National Coming Out Day (NCOD) is observed annually, on October 11th, to celebrate coming out and to raise awareness of the LGBT community and civil rights movement. The first decades of observances were marked by private and public people coming out, often in the media, to raise awareness and let the mainstream know that everyone knows at least one person who is lesbian or gay.
NCOD was founded in 1988 by Robert Eichberg, a psychologist from New Mexico and founder of the personal growth workshop, The Experience, and Jean O’Leary, an openly lesbian political leader and long-time activist from New York, and (at the time) the head of the National Gay Rights Advocates in Los Angeles. They founded NCOD in order to promote visibility, maintain positivity, and celebrate coming out. The date of October 11 was chosen because it is the anniversary of the 1987 National March on Washington for Lesbian and Gay Rights.
The initial idea of NCOD was grounded in the feminist and gay liberation spirit of the personal being political. The foundational belief is that homophobia thrives in an atmosphere of silence and ignorance, and that once people know that they have loved ones who are lesbian or gay, they are far less likely to maintain homophobic or oppressive views.
After a media push in 1990 NCOD was observed in all 50 states and seven other countries. Participation continued to grow and in 1990 NCOD merged their efforts with the Human Rights Campaign.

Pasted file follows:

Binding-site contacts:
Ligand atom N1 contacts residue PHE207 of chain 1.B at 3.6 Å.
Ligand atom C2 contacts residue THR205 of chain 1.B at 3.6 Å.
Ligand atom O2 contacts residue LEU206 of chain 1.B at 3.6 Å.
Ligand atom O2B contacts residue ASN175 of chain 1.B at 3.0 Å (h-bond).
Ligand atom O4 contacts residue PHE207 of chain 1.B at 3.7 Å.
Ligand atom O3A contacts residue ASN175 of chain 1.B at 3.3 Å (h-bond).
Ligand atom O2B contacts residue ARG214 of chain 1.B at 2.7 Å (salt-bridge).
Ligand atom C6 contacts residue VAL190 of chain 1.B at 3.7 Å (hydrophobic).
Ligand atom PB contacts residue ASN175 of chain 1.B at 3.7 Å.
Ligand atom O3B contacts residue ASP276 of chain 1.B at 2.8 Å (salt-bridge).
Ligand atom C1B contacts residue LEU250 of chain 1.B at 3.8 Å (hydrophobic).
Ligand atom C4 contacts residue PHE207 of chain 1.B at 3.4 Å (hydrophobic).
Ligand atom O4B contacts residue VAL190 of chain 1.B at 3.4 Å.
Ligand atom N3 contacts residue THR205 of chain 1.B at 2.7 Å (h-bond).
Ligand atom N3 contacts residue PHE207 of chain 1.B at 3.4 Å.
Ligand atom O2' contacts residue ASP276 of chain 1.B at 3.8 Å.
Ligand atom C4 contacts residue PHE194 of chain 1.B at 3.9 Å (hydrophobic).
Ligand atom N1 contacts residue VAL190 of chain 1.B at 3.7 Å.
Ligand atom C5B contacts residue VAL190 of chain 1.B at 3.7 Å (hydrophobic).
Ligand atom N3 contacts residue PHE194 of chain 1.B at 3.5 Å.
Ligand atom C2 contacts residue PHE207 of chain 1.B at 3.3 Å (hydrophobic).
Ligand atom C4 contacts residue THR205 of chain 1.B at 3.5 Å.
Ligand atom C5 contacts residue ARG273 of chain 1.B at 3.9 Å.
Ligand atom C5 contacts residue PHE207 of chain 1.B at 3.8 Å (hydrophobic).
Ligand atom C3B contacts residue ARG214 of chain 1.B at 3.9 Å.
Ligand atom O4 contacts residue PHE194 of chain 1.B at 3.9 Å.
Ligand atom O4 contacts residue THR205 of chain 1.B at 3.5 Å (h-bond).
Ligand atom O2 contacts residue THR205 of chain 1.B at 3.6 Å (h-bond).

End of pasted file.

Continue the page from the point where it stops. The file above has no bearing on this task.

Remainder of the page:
In more recent years, the idea of the “lesbian and gay community” has been largely subsumed into the idea of the LGBTQ+ community, and the idea of “coming out” expanded to not only include the voluntary self-disclosure of a lesbian, gay, or bisexual sexual orientation, but also transgender, genderqueer, or other non-mainstream gender identity
National Coming Out Day is also observed in Ireland, Switzerland and the United Kingdom. In the United States, the Human Rights Campaign sponsors NCOD events under the auspices of their National Coming Out Project, offering resources to LGBT individuals, couples, parents, and children, as well as straight friends and relatives, to promote awareness of LGBT families living honest and open lives.
In honor of National Coming Out Day, Facebook has now added an option to Life Events: you can add “came out” to your profile and include your coming out story. This is the icon that accompanies it: